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Diagenetic reactions are characterized by mineral dissolution and precipitation. Both can occur separately or simultaneously and can involve one or more minerals. The process, either dissolution or precipitation, can vary over many orders of magnitude, from sub-millimeter to kilometer scale. The dominant scale for diagenetic purposes, however, would seem to be from millimeters (mm) to meters (m), with the mm scale more common in fine grained rocks such as shales and siltstones, and the meter scale more common in sandstones. Megascale phenomena (kilometers) appear to be related to fluid movement along faults and fractures and are associated with tectonic events and thermal anomalies.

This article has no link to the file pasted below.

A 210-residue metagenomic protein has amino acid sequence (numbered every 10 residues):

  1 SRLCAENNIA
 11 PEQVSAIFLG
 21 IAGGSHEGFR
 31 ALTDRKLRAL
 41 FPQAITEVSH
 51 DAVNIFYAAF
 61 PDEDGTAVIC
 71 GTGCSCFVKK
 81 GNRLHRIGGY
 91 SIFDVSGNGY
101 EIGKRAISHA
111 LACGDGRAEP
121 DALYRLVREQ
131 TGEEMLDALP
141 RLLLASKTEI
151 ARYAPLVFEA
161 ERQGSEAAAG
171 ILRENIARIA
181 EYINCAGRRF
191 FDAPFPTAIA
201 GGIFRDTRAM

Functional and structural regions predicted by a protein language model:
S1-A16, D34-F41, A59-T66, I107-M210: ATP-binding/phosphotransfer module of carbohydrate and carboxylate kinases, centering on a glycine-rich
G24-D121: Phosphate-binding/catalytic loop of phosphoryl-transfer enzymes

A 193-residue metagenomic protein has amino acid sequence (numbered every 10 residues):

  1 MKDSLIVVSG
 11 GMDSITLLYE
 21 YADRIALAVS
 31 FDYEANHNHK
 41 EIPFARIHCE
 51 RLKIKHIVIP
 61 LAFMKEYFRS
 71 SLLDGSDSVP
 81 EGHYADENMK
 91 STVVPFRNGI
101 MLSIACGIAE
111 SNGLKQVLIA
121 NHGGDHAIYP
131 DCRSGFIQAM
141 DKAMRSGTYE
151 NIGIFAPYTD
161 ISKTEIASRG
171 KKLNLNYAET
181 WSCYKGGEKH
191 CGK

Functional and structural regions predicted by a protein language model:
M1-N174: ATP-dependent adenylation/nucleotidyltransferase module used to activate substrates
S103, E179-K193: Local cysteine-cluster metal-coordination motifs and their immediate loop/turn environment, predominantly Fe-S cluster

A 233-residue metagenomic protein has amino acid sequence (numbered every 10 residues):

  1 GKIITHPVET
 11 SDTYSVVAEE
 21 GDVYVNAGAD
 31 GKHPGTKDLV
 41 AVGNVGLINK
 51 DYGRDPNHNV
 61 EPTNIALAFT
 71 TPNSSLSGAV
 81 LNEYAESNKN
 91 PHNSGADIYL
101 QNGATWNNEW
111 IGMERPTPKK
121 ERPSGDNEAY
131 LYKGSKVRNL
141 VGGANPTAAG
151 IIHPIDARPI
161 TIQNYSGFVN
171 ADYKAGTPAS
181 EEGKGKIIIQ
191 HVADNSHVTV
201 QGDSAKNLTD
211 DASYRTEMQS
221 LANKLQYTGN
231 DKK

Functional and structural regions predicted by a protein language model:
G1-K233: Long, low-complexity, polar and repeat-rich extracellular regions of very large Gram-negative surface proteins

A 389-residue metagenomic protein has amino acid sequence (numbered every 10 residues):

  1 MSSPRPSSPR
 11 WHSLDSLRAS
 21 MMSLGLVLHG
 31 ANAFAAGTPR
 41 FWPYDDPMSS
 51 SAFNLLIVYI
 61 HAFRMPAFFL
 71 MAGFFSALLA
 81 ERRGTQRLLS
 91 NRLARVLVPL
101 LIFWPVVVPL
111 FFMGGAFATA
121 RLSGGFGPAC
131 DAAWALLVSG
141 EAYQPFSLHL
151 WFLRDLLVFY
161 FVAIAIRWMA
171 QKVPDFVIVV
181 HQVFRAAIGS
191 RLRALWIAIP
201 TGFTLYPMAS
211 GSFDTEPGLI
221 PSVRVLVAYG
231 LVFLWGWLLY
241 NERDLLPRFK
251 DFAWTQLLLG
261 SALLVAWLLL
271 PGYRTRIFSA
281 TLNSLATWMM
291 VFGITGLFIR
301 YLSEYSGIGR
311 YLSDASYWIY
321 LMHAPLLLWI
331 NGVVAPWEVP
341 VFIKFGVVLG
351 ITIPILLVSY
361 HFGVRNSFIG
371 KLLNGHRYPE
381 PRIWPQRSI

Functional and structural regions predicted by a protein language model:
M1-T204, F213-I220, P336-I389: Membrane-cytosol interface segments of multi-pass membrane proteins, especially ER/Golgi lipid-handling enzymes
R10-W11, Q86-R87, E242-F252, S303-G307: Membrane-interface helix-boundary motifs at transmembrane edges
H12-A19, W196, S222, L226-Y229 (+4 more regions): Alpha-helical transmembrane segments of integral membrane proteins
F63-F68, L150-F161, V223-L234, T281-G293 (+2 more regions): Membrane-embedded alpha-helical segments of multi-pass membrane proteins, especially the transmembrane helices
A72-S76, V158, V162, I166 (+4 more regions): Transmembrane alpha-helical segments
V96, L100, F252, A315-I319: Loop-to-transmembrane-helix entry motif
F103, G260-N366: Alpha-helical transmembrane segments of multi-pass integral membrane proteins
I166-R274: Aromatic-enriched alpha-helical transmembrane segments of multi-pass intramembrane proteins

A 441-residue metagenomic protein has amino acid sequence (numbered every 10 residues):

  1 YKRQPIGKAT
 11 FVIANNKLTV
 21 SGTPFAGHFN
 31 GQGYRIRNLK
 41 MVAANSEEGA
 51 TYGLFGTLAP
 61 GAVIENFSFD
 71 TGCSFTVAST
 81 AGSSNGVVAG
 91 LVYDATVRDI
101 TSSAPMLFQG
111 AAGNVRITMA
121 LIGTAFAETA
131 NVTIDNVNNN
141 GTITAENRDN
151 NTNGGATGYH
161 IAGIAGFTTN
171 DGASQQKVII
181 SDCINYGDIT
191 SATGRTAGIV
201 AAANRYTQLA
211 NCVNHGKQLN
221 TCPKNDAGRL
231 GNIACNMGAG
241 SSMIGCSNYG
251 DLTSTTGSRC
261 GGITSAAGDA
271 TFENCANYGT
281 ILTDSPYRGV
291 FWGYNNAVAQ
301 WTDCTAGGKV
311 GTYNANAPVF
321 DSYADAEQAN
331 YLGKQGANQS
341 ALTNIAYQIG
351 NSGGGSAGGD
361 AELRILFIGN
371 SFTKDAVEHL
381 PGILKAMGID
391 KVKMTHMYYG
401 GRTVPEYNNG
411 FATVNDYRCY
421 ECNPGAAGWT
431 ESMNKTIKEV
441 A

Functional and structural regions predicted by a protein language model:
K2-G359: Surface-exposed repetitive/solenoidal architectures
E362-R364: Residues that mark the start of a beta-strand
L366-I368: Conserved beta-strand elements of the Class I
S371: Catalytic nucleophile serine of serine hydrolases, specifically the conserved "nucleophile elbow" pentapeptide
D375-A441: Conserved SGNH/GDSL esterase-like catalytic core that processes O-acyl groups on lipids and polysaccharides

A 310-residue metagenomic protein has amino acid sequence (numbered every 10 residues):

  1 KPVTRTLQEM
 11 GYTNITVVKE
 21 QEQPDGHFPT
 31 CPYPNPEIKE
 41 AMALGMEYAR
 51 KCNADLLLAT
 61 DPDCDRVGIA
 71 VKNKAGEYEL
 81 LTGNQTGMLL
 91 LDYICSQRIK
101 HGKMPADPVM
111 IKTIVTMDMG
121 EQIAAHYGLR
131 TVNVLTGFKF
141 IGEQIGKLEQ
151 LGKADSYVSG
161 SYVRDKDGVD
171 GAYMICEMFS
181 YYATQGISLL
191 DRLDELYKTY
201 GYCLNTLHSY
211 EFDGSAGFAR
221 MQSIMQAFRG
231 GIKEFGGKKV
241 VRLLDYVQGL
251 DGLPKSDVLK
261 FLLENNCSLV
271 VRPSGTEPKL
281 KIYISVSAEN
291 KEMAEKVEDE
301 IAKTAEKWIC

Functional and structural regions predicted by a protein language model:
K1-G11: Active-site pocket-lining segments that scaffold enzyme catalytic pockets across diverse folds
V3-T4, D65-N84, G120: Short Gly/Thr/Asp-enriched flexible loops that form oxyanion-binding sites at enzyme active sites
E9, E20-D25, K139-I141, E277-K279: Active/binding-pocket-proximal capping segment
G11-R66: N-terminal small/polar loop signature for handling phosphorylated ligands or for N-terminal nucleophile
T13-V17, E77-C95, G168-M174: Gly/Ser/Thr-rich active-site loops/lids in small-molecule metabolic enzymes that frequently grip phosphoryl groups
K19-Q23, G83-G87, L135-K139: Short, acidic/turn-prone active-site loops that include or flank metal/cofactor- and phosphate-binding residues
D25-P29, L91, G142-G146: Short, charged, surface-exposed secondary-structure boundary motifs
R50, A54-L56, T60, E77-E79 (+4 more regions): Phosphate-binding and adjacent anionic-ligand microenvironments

There is also a slow, persistent, large-scale fluid movement associated with the dewatering of mudstones that begins on initial deposition and persists until effective porosity is lost (Bonham, 1980; Bjørlykke, 1983). The mechanics of this dewatering are reasonably well understood, at least relative to the chemical consequences, but it is still an area of active investigation, particularly as it may involve overpressure development in young, subsiding basins such as the Gulf Coast or the San Joaquin Basin of California. The importance of this dewatering flow is that it is pervasive, it involves huge volumes of rock, and if it becomes focused even slightly, it can concentrate large fluxes of fluid through limited volumes of rock.

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